This study spans the period from the mid-19th to the mid-20th century, when secularism was part of the political system in many Arab countries, and intellectuals took a secular stand, including when addressing the issues of women's rights and freedom of thought and expression.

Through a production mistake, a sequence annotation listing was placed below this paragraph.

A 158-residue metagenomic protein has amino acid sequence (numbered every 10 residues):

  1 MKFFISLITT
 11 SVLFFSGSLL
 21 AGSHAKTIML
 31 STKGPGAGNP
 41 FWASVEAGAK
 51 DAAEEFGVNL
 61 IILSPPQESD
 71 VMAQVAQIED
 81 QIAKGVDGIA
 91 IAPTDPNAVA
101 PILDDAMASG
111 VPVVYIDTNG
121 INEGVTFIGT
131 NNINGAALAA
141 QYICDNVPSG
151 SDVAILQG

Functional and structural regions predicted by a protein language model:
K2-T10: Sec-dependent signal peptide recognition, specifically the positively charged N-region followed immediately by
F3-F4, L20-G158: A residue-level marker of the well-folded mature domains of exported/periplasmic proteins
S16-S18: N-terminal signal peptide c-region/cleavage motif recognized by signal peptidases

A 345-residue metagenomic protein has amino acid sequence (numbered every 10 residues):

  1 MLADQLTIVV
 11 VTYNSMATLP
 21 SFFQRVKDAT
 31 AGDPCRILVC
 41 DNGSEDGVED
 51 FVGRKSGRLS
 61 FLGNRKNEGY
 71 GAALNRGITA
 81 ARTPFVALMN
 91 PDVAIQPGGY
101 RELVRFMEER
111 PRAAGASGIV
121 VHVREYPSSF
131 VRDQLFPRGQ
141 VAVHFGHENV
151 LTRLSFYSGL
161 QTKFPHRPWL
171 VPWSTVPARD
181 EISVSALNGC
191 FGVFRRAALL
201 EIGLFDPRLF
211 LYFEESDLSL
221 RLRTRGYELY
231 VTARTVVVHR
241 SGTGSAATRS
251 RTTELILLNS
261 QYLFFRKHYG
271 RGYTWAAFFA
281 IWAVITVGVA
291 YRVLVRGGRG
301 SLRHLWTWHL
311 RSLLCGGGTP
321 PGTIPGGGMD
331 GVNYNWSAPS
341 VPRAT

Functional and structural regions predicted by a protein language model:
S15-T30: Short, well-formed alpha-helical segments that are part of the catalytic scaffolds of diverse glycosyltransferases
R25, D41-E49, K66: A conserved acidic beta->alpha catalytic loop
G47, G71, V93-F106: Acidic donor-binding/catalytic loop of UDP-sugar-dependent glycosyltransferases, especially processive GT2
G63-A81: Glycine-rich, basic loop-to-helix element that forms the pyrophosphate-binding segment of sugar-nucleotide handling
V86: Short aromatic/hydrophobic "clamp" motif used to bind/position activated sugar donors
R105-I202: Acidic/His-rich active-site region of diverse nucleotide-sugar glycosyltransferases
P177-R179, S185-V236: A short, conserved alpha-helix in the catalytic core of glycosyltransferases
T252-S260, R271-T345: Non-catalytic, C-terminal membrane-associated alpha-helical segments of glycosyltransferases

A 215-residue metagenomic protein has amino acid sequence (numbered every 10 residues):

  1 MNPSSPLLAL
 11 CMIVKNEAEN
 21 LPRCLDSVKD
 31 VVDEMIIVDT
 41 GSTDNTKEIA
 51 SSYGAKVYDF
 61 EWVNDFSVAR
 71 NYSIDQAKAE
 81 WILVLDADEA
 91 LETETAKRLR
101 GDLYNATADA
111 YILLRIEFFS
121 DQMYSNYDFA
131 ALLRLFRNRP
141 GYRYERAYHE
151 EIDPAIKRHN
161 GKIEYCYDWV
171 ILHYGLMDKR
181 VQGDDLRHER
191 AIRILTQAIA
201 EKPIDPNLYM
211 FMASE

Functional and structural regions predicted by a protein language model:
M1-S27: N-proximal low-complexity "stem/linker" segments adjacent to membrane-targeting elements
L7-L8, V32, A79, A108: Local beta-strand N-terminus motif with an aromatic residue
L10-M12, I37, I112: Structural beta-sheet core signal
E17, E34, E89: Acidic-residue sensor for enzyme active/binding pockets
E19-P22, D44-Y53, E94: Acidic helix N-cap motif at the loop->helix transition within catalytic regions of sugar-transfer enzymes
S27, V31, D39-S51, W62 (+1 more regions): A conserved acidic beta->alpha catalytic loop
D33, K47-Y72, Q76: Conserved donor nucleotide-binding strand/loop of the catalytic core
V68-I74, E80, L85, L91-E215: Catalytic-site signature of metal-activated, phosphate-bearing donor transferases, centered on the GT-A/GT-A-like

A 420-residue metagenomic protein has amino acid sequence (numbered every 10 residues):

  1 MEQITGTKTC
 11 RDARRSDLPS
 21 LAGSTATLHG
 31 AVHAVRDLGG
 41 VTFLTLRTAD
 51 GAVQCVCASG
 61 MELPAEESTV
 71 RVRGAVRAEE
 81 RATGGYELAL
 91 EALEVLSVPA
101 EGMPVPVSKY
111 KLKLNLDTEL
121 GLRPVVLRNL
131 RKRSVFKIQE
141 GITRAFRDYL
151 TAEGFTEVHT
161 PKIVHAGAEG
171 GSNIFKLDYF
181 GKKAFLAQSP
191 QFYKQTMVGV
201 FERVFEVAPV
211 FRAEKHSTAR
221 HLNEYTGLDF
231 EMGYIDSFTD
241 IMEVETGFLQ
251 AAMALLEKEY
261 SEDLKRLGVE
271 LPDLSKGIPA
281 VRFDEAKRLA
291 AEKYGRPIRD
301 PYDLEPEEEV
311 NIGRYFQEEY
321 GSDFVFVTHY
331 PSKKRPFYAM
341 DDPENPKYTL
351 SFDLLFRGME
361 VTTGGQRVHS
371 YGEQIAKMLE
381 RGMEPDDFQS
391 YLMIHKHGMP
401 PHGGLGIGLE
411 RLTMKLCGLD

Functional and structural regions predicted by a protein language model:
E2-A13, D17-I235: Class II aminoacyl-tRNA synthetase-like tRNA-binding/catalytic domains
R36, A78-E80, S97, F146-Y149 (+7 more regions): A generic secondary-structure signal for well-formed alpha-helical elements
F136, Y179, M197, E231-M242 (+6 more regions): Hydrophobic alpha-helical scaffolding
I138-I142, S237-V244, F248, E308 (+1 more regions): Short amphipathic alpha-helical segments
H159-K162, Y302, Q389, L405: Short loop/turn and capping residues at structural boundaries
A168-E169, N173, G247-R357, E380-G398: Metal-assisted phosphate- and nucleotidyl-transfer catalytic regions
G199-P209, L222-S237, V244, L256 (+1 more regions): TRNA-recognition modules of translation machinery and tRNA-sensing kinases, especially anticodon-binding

Secular Arabic thought is not a novelty, despite the religious and traditional nature of what is being written in the Arab world today. Saba Yared demonstrates that the beginnings of secularism can be traced back to the writings of various thinkers, mainly from Egypt, Lebanon and Syria, in a study that spans the mid-19th century - when the first Arab intellectuals came into contact with Western thought and civilization - to the mid-20th century when secularism became part of the political, social and educational systems in many Arab countries. Among others whose works and thought are studied in this volume are Salama Musa, Shidyaq, Marrash, al-Bustani, Ishaq, Qasim Amin, Farah Antun, Shumayyil, Zaydan, 'Abd al-Raziq, Lutfi al-Sayyid, Kawakibi, Kurd 'Ali, Rihani, and Taha Husayn. The text shows how writers (both Christian and Muslim) took a secular stand, not only in their writings on the nature of government, nationalism and the socio-economic system, but also when addressing the issues of morality and religion in relation to society, education, women's rights, language and literature, science, and freedom of thought and expression.